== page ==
For a book I'm working on I've been examining why Warren Buffett bought into American Express in the 1990s. It is all about the quality of the economic franchises. I thought it might be useful to describe the thought-process for identifying resilient economic franchises - the basis of Warren Buffett's approach today.
Warren Buffett versus Mr Market
What attracted the 33-year-old Warren Buffett to American Express in 1964 was the undeniable strength of its business model and the quality of the brand in the minds of customers. These franchise qualities persisted despite the loss of a significant sum in an obscure branch of the company - a fraudster had left American Express with a $60m bill to pay (see Investment 8 in the first Volume of The Deals of Warren Buffett).
Buffett turned a $13m investment (5% of Amex and one-third of the Partnership’s fund) into about $33m.
A similar logic applied in the early 1990s when Buffett, not slowing one jot as he approached the standard retirement age, put a big chunk of Berkshire Hathaway’s money to use. Amex had muddled through years of wasting money on ventures outside of the core business of charge cards, travelers cheques and related services. And it now faced the growing competitive might of Visa and Mastercard.
Mr Market viewed the company with suspicion, wondering how it could stem the bleeding from some of its arms, and doubtful that it had the leadership to come up with a credible plan.
And yet underneath the rubble were the ever-shining high-quality franchises. Cardmembers remained loyal, still liking the convenience and efficiency of carrying the card, drawn by the psychic benefit of membership of a special club of cardholders, linking their sense of self and having “made it” with the brand, and still valuing the imprimatur of American Express on a range of other financial services. Holidaymakers and executives trusted Amex’s travelers cheques to deliver when they pitched up any one of thousands of places around the globe.
Wall Street focused on the recent blunders; Buffett saw the franchises.
Wall Street looked at immediate numbers; Buffett peered to see where the profit levels could be in ten and twenty years given the right steer.
Wall Street examined the company’s shape as it was; Buffett saw that its firm foundations, built on a reputation for integrity and service, would allow focused expansion within America and globally.
It’s all about the economic franchises.
By the 1990s American Express had built two major franchises, both of which were based on customers’ need to pay for goods and services in a safer and more efficient way than carrying wads of cash.
The card franchise
The American Express charge card, first used in 1958, evolved to solve a number of problems.
First, people with the income or wealth to spend above average amounts on restaurant meals, hotels, on clothes and for flights needed a way of paying which did not involve carrying hundreds of dollars around. It is so much more convenient to pay with a card when at home or abroad for goods, experiences or services, then to receive an itemised bill from Amex and pay off the amount outstanding a month or so later. It’s all the better if everyone knows that American Express would only grant such a card to a person of some standing in terms of financial status and reliability – it doesn’t hurt one’s self-esteem to flash a card with such exclusive cache.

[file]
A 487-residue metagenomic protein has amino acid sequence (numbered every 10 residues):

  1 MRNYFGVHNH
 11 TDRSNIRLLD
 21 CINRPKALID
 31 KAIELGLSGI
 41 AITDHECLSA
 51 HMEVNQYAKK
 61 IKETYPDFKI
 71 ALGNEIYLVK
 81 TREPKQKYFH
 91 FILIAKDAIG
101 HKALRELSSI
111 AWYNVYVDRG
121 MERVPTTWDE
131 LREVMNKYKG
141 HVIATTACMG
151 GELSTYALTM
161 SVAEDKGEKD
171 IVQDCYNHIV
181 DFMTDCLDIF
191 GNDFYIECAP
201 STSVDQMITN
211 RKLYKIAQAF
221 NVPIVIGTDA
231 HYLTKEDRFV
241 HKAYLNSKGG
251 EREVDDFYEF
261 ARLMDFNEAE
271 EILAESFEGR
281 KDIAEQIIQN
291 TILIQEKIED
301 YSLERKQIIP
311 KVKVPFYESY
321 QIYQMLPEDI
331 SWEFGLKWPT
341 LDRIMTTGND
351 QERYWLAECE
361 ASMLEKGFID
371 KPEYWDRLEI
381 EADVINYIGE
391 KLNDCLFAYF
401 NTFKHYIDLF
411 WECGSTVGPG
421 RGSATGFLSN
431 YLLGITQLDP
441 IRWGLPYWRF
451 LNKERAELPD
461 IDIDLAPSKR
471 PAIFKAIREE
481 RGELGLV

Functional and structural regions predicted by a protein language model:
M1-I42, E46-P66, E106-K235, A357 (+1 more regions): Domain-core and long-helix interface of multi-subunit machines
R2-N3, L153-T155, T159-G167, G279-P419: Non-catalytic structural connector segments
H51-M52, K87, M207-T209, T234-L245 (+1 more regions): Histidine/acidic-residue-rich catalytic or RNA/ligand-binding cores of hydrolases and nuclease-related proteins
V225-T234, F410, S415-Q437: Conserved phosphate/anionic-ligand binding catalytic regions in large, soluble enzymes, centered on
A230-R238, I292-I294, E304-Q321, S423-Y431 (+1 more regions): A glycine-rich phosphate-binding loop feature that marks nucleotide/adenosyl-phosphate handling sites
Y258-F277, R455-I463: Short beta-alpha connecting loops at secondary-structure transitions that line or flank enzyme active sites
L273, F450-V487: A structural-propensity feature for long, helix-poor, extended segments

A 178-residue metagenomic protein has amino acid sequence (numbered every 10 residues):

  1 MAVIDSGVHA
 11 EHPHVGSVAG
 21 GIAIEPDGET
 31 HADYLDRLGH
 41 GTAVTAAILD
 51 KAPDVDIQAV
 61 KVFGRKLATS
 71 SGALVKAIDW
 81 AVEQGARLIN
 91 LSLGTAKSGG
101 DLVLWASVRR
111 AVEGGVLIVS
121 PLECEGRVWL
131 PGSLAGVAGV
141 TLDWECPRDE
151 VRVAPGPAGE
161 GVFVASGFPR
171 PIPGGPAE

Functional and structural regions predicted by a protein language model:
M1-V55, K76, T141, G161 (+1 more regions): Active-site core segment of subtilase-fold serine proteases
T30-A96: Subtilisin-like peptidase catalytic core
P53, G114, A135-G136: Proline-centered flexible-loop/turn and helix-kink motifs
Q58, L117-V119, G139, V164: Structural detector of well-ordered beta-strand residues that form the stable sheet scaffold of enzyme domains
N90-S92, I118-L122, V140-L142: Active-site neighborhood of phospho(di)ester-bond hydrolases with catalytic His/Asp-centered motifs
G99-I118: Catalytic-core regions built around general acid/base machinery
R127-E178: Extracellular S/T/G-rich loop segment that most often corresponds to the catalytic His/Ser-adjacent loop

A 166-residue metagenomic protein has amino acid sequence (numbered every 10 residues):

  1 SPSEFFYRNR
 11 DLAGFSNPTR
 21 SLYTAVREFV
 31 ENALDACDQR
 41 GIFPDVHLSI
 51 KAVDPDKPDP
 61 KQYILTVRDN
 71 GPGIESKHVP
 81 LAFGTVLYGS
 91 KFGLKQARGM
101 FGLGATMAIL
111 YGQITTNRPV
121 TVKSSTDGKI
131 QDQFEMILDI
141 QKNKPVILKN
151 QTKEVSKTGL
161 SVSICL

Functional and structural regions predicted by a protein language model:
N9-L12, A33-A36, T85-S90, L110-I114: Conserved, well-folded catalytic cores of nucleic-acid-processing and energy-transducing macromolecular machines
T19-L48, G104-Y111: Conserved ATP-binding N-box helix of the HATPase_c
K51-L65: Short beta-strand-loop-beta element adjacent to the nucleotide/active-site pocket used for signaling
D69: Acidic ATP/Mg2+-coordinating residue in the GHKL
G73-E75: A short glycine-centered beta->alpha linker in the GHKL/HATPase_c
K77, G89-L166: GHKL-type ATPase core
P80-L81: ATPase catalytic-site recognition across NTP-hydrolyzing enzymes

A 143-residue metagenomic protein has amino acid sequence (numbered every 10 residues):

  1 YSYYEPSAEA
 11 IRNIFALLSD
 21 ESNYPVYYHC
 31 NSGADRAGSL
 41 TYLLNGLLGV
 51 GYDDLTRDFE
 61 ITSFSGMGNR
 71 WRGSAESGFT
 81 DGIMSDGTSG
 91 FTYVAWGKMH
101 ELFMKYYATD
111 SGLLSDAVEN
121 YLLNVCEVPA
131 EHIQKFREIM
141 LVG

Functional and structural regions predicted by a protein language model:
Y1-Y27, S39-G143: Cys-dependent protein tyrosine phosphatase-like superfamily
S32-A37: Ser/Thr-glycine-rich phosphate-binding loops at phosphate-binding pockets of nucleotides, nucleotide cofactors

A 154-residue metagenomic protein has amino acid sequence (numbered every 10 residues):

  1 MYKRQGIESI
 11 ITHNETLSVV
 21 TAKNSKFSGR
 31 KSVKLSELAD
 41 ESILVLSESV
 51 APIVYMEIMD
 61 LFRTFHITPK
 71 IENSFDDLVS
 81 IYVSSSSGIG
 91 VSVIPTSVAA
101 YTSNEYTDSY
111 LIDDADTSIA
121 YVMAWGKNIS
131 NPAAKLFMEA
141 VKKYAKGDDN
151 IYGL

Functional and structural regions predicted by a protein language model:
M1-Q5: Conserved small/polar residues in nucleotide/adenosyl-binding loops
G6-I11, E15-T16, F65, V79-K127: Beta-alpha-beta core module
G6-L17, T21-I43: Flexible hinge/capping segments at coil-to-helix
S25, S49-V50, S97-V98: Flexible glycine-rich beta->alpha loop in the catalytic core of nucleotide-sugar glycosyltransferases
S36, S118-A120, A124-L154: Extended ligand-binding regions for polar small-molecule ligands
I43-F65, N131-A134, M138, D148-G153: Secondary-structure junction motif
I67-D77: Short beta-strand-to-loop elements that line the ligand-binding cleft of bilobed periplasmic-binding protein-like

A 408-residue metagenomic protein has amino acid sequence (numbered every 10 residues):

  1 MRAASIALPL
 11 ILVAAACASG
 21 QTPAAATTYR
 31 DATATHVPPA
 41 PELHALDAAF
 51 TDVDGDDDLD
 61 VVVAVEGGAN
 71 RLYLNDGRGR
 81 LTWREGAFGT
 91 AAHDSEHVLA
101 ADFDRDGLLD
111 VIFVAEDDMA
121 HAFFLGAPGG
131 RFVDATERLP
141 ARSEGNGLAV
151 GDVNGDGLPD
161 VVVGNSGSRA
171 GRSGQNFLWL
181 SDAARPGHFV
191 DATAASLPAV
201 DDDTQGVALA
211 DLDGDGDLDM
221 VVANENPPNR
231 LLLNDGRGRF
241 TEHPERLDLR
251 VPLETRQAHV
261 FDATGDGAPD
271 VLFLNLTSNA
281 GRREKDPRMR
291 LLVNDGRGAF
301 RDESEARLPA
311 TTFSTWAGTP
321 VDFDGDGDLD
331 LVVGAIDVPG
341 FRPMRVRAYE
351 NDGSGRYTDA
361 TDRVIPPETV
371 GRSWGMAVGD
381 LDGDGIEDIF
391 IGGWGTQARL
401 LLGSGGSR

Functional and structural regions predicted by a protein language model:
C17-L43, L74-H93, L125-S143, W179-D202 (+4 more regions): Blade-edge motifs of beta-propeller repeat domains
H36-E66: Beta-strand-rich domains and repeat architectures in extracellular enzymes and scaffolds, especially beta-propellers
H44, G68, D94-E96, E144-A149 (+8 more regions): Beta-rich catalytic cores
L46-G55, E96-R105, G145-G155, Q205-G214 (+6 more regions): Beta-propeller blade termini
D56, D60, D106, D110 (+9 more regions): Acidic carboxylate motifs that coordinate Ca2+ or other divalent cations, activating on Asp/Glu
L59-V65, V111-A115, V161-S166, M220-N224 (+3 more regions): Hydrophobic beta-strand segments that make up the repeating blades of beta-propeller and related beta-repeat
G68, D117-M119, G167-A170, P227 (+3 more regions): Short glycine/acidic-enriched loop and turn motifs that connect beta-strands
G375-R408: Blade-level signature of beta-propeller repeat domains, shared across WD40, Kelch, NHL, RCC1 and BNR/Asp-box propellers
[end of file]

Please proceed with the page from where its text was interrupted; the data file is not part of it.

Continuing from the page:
Then there are merchants – the hotels, shops, car rental outfits, airlines, etc. – faced with the problem of attracting the higher-spending holders of the American Express card. They knew that Amex would charge them a hefty percentage (e.g. Amex would reimburse the amount of a purchase minus 2.5% or so), but that was okay if offering to accept the Amex card could make the difference between making a sale or losing it. Retailers refusing the card take a gamble that an executive looking to buy a couple of suits might just walk down the street to another shop with it prominent sign in its window proclaiming “American Express accepted here”.
The third problem it solved was for business owners who suffered the administrative hassle that comes when of hundreds of members of staff are encouraged to buy services or goods when they are out in the field or back at base. They welcomed the innovation of the corporate version of the American Express card, which could be handed to key employees who could then rack up expenses, e.g. for hotel stays or office supplies, over a month. The various costs are amalgamated by Amex, and all the company has to do is pay the total in one go a month or so later. No more tedious paper for the sales force to reclaim scores of expenses, nor for board executives as they criss-crossed the world.
Better yet, the company (or employee) is given perks by American Express, the amount of which varies depending on spending levels, e.g. 0.5% of spend is rebated in cash, or airmiles are accumulated. The “Membership Rewards Loyalty Program” is a great draw for the general public as well as for corporates. They earn points when using the card. These points can be redeemed for a broad range goods and services, or ca
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Prof. Glen Arnold
I'm a full-time investor running my portfolio from peaceful Leicestershire countryside. I also happen to be UK´s best selling investment book author and a Financial Times Best selling author.
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